Dollarway School District is working toward academic progress, White Hall has a number of achieving schools, while several Pine Bluff and Watson Chapel schools are making strides toward improvement, according to a state report.
The Arkansas Department of Education officially released Monday the 2012 school Elementary and Secondary Education Act accountability reports for the first time under standards of the state’s new accountability system.
School classifications include Exemplary, Achieving, Needs Improvement, Needs Improvement Focus or Needs Improvement Priority. These new classifications replace labels formerly used under No Child Left Behind.
When a school misses its targets, that does not mean it is a failing school, according to the ADE, but instead means that school leaders and teachers look at the data to find out which students are not making gains and that they develop teaching and learning strategies to help each student achieve.
Dollarway School District
While the Dollarway School District experienced a takeover by the Arkansas Department of Education in June that resulted in the removal of its board of directors and superintendent, the news coming out of the ESEA Accountability Reports for the Dollarway School District shows that progress is being made.
Achieving: James Matthews Elementary School, Townsend Park Elementary School
Needs Improvement Priority- Met Year 1 Exit Criteria: Robert F. Morehead Middle School
Needs Improvement Priority: Dollarway High School, Altheimer-Martin Elementary School
“First of all congratulations to the administration, faculty and staff, especially at those achieving schools,” district Superintendent Frank Anthony said. “Likewise to Robert F. Morehead Middle School because they met standards last school year. I believe that all of our priority schools were at the achieving level in literacy. A lot of good work has been put in place.”
Anthony said that progress was made in part due to the contributions of several external providers.
“We have done some extensive work with school improvement external providers JBHM and Academic School Turnaround,” Anthony said. “They were working with the district before I started in June and they are back this year. We also have someone from the ADE assigned to each of the priority schools who work with the administration and staff in collaboration with the external providers. Hopefully, we also have a little expertise of our own to contribute to the process.”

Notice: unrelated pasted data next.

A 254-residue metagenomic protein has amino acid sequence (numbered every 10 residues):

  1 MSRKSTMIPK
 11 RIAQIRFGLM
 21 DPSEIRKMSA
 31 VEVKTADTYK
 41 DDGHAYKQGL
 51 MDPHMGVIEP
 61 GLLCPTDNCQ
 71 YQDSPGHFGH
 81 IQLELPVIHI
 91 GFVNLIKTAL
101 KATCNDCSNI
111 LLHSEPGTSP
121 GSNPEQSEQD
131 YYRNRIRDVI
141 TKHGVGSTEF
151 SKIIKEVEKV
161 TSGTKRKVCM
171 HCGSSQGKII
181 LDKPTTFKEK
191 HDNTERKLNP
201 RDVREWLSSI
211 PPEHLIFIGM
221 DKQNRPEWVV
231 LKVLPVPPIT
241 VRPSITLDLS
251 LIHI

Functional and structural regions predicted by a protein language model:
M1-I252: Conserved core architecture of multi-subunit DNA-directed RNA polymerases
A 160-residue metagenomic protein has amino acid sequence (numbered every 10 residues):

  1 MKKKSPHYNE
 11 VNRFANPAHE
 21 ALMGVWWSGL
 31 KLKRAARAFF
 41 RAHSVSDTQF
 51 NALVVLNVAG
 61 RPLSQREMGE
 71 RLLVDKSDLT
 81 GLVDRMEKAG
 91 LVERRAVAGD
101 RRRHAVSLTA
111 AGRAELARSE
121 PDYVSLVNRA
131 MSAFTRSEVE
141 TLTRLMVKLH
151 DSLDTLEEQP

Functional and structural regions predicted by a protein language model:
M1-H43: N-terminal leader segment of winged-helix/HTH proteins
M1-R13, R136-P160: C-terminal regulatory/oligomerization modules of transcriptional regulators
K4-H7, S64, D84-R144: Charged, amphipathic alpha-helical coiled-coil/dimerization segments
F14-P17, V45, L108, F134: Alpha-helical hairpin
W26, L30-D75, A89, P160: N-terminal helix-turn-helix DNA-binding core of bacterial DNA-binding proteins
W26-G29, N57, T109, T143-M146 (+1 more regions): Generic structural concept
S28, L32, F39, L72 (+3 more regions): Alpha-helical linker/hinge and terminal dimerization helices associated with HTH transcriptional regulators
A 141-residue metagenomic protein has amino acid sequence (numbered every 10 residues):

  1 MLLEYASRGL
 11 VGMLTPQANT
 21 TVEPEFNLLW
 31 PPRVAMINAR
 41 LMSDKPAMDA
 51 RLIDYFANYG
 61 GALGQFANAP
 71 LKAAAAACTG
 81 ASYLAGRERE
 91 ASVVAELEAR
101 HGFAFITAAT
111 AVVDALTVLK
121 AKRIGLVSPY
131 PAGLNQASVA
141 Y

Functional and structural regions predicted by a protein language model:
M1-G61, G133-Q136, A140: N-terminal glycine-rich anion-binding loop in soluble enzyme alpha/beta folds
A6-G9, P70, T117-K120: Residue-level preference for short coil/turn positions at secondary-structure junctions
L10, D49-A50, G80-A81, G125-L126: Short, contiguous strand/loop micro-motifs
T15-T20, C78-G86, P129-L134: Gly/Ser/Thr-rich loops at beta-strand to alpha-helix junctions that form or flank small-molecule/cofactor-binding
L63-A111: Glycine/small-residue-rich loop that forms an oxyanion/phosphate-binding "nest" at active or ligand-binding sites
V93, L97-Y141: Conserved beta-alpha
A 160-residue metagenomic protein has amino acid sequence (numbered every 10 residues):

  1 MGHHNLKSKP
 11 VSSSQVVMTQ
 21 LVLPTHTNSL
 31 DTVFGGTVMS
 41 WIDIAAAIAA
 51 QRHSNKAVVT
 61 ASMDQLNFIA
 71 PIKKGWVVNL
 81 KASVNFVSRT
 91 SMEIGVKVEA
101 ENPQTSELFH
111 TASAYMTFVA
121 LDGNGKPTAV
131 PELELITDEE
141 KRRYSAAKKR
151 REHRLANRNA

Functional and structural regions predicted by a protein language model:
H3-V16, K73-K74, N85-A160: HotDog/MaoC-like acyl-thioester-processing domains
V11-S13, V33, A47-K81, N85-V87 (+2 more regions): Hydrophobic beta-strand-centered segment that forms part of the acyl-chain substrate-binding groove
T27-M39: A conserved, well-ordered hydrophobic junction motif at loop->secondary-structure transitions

Anthony said that everyone in the district understands the sense of urgency that they are all under and that as a result all are working smarter and harder.
“The key word is ‘working’ smart,” Anthony said. “We must continue to let the data drive instruction. Formative and summative assessments let us know how we are doing.”
“This is welcome news for the Dollarway School District,” Anthony said. “It does show that if you roll up your sleeves you can make some progress if your heart is in the right place. We have 1,300 kids in the district and our heart needs to be with those babies.”
White Hall School District
The White Hall School District demonstrated academic strength in its Accountability Reports.
Achieving: White Hall Jr. High School, Redfield Jr. High School, Hardin Elementary School.
Needs Improvement: White Hall High School, Moody Elementary School, Taylor Elementary School, Gandy Elementary School.
White Hall superintendent Larry Smith was proud of the collective efforts of students and staff.
“It does make you feel good,” Smith said. “It is certainly a tribute to the staff and the administrators on campus as well as the kids who have done a great job.”
Smith said that classifying schools as Needs Improvement can be misleading.
“If you’re performing at 90 percent there is not as much room for improvement as there is when you’re performing at 20 percent,” Smith said. “But if you’re not continuing to push that improvement envelope you are going to fall behind. Our high school graduation rate got us into Needs Improvement and we need to get that headed in the right direction. We certainly want to have more than an 83 percent graduation rate.”